President Robert A. Brown has appointed Professor James J. Collins (BME) as one of two inaugural William Fairfield Warren Distinguished Professors at Boston University. George Annas, the Edward R. Utley Professor of Health Law, Bioethics, and Human Rights, and chair of the School of Public Health department of health law, bioethics and human rights, was also appointed.
“The exceptional contributions of George Annas and Jim Collins certainly fit the high standards envisioned when we created the Warren Professorships,” said Brown.
The recipients of the professorships, named after the University’s first president, were announced Saturday in an e-mail Brown sent to faculty. The professorships were established last year on the recommendation of an ad hoc committee of the Faculty Council as a way of recognizing the University’s most distinguished faculty. In a letter to the faculty last year, Brown said the award is intended to be the highest honor bestowed upon senior faculty members who will continue to be involved in research, scholarship, and teaching, as well as the University’s civic life. After a call for nominations last fall, a faculty advisory committee reviewed several candidates and delivered recommendations to Brown, who made the final selections.
Collins is a Howard Hughes Medical Institute investigator, a position he holds concurrently with his BU appointment. He also is cofounder and codirector of the University’s Center for BioDynamics. A Rhodes scholar, he holds a Ph.D. in medical engineering from Oxford and has been a member of the College of Engineering biomedical engineering faculty since 1990. He has been recognized as the ENG Biomedical Engineering Teacher of the Year and the Professor of the Year. In 2000, he won the Metcalf Cup and Prize for Excellence in Teaching. He is a 2003 recipient of a MacArthur Fellows Program award.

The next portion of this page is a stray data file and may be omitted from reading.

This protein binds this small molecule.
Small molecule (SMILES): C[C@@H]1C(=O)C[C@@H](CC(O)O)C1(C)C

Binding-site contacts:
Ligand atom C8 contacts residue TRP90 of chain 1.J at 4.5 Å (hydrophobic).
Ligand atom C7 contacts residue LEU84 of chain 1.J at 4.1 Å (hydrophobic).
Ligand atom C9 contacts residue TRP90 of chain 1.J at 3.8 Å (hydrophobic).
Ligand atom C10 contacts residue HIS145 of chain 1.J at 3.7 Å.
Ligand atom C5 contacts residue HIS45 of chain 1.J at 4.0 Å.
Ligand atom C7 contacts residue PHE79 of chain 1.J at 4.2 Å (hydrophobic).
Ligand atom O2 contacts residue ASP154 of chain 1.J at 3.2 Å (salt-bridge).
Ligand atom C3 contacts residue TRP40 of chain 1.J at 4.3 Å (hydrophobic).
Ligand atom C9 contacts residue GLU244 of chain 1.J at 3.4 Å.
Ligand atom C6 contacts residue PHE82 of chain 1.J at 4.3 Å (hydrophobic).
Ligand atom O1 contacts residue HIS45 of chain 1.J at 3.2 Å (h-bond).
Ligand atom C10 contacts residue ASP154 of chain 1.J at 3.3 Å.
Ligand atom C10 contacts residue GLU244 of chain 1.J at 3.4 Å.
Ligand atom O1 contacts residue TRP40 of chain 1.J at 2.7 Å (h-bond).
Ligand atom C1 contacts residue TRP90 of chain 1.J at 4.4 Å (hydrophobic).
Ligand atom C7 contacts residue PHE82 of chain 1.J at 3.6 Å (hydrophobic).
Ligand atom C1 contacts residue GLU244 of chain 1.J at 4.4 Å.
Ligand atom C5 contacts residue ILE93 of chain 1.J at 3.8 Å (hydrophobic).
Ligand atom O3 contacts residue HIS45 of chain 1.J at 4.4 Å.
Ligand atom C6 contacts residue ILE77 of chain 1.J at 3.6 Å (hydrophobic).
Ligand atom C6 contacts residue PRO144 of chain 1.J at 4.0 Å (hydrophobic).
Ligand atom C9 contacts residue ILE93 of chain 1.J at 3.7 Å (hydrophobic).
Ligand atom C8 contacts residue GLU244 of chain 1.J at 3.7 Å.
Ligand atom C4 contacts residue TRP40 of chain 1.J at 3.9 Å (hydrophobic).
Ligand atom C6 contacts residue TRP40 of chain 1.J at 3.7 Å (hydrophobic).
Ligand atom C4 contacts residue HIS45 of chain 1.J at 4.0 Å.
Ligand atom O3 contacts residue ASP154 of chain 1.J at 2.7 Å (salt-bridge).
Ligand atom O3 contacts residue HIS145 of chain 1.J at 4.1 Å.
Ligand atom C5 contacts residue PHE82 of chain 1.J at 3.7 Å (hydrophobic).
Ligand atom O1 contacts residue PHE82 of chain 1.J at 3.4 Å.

“I am delighted and very appreciative to be selected as one of the first Warren Professors,” said Collins. “I would like to thank Bob Brown and the selection committee for this marvelous honor. My academic career has benefited tremendously from Boston University’s support and celebration of high-risk interdisciplinary work. I look forward to continuing such work and teaching BU students for many years to come.”
Last week, Collins also was named as the recipient of Drexel University’s inaugural Anthony J. Drexel Exceptional Achievement Award, which comes with a $100,000 prize and recognizes “a member of a U.S. institution whose work transforms both research and the society it serves.”
Collins has pioneered the application of nonlinear dynamics to biological systems and the developing field of synthetic biology. His research has led to the development of novel bioengineering devices and techniques, while making innovative contributions at multiple biological scales. He has 130 archival publications and has 10 issued patents and 15 pending patents. He has been named a fellow of the Institute of Physics, a fellow of the American Physical Society, and a fellow of the American Institute for Medical and Biological Engineering. He won the NIH Director’s Pioneer Award, the Ellison Medical Foundation Senior Scholar Award, and the Scientific American 50 Award, given to 50 outstanding leaders in research, industry, and politics.
This article is excerpted from a piece written by Art Jahnke that appeared on BU Today.